“It shows promise as a way to mitigate the effects of loud sounds,” said Nachtigall, founding director of the Marine Mammal Research Programme at the University of Hawaii. “People are generally very excited about it.” In May, Nachtigall and his colleagues presented the findings to acoustic scientists and groups meeting in Hong Kong, including the Acoustical Society of America. The team cited the protective deafening as a potential way to help sea mammals cope with noisy blasts from naval sonars, civilian air guns and other equipment.

In the future, the team plans to expand the research to other species in captivity and ultimately to animals in the wild. “We have a problem in the world,” Nachtigall said of the oceanic roar. “And we think the animals can learn this response very rapidly.”
Scientists unconnected to the mammal research called it important. “It’s a big deal,” said Vincent M Janik, a prominent marine biologist at the University of St. Andrews in Scotland. In an email, he said it revealed a rare ability among the planet’s creatures.

Scientists say the extraordinary hearing of sea mammals evolved to compensate for poor visibility beneath the waves and to take advantage of the unique qualities of seawater. Sound travels five times faster than in air and undergoes far less diminishment. The heads of whales and dolphins are mazes of resonant chambers and acoustic lenses that give the animals not only extraordinary hearing but complex voices. The distinctive songs of humpback whales appear to be sung exclusively by males seeking mates.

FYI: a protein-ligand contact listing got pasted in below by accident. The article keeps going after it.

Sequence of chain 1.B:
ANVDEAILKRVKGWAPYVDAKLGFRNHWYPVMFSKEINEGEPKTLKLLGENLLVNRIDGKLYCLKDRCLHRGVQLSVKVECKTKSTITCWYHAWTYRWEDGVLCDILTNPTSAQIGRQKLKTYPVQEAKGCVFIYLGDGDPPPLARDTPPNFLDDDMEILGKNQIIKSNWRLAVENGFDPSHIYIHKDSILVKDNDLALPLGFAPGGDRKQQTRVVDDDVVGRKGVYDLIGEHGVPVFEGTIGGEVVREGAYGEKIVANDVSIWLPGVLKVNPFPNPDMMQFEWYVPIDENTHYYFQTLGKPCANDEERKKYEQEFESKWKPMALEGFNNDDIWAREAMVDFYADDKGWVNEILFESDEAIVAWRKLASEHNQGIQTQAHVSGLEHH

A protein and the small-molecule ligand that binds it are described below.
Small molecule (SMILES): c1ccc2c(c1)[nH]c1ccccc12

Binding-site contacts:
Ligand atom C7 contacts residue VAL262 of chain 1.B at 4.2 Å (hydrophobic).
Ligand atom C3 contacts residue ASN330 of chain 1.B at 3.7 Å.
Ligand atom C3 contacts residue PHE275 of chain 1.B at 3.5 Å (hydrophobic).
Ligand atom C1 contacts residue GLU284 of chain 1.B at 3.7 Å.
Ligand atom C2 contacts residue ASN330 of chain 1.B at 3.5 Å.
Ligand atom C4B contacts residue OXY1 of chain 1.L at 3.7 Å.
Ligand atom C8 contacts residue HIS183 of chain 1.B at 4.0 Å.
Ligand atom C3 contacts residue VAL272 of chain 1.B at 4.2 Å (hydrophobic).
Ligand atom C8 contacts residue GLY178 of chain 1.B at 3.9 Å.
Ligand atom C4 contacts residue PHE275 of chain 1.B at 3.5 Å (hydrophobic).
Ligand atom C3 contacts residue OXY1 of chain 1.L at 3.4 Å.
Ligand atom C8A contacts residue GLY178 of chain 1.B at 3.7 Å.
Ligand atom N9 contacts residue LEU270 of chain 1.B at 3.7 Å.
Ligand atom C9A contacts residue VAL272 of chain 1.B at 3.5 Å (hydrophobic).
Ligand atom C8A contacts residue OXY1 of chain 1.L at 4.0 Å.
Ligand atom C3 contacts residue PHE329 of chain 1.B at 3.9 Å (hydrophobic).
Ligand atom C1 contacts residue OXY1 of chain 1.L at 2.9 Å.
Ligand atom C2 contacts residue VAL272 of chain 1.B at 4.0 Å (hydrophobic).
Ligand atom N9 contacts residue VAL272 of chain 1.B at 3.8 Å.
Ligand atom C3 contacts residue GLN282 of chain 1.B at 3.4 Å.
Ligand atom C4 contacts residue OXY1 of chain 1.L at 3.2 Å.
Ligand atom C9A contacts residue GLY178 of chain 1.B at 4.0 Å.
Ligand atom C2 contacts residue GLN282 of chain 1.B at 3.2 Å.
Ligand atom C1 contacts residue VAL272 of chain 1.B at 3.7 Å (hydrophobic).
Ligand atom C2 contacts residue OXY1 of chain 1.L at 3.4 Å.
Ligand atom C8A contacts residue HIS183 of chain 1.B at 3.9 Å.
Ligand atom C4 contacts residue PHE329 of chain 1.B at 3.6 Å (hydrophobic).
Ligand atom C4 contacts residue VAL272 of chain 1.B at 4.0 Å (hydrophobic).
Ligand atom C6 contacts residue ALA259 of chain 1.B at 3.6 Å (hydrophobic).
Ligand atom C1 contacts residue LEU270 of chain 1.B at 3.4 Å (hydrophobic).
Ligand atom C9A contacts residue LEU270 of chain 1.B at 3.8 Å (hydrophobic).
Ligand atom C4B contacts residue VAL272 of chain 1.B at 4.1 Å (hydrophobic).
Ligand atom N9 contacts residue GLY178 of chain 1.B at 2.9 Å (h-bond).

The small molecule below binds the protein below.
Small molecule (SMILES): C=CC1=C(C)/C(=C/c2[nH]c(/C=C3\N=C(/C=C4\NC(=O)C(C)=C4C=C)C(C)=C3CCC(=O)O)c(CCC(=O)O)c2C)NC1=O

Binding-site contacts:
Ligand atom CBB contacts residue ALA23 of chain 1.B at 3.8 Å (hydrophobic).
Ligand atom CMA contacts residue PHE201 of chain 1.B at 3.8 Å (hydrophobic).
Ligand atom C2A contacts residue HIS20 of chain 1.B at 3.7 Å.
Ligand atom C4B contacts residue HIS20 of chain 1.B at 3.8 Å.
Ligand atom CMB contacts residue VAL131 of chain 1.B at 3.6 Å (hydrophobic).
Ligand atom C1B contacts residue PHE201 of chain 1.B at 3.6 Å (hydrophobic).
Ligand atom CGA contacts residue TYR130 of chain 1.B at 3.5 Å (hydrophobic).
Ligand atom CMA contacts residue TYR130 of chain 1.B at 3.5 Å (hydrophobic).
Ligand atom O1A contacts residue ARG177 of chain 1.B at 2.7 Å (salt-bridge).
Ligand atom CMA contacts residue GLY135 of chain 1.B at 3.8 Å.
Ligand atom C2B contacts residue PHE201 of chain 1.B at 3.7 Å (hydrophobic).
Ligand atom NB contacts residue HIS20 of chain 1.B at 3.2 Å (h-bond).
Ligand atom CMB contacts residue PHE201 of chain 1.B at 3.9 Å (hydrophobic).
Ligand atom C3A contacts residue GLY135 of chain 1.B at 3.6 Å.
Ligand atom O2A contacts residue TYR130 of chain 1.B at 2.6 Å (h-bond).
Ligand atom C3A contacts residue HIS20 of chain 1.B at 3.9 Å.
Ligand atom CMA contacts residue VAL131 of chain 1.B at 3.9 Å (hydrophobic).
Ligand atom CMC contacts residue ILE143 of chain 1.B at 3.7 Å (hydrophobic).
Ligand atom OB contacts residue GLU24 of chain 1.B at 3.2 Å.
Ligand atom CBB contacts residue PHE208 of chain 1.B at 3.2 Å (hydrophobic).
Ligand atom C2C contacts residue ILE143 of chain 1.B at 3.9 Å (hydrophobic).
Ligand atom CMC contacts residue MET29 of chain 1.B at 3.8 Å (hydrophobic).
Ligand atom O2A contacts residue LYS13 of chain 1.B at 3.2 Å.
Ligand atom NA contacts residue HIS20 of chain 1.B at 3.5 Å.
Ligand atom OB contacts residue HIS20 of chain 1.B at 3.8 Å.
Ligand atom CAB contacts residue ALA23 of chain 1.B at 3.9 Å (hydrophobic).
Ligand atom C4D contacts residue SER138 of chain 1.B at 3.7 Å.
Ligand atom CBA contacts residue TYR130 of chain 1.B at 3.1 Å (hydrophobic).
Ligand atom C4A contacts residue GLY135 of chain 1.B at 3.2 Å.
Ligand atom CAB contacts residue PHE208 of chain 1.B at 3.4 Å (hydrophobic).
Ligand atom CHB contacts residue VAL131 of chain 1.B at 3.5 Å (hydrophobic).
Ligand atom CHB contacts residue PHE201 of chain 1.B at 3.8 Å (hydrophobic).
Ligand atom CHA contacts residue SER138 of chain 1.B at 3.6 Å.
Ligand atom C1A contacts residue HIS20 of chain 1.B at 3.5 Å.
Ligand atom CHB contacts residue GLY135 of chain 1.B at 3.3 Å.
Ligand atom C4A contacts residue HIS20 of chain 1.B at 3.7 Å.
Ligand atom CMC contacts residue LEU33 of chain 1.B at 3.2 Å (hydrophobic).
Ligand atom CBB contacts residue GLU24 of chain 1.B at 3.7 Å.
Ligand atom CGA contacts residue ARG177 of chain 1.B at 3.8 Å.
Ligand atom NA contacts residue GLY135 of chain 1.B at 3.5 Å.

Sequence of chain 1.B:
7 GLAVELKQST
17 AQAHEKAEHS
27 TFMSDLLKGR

In recent decades, scientists have linked the human cacophony to reductions in mammalian vocalisation, which suggests declines in foraging and breeding. And the problem is poised to get worse: In May, the Navy disclosed draft environmental impact statements (Atlantic and Pacific operations) that said planned expansions could raise the annual hearing losses among sea mammals to more than one million.

In September 2002, more than a dozen beaked whales beached themselves in the Canary Islands. Rescuers tried to water down the stranded animals and keep them cool. But all of them eventually died. Nearby, Nato naval forces were testing sonar devices meant to detect an enemy’s submarines, and public knowledge of the deaths eventually came to strengthen suspicions of a link between whale distress and loud ocean noises.
The theory is that the mammals seek to escape the roar of the deep, rush toward the surface and in some cases end up stranding themselves. (Beaked whales look like oversize dolphins and are poorly understood because they dive extraordinarily deep and can stay beneath the waves for more than an hour before coming up for air.)

For decades, environmentalists have worked to reduce the undersea din – usually with little success, given the growing industrialistion and militarisation of the oceans. They have filed lawsuits and waged letter-writing campaigns, including a recent petition that asks the Navy to drop its testing of underwater sound equipment.

The discovery by biologists in Hawaii that whales can decrease the sensitivity of their hearing to protect their ears from loud noise adds another dimension to the debate.
Michael Jasny, a senior policy analyst with the Natural Resources Defence Council, which is based in New York, called the Hawaiian research fascinating and said he hoped it would prove effective in protecting whale hearing from such threats as military sonar. But he characterised the finding as a work in progress that posed many unanswered questions. “A lot more work needs to be done,” he said in an interview. “Could it be replicated in the wild? It’s a huge question.”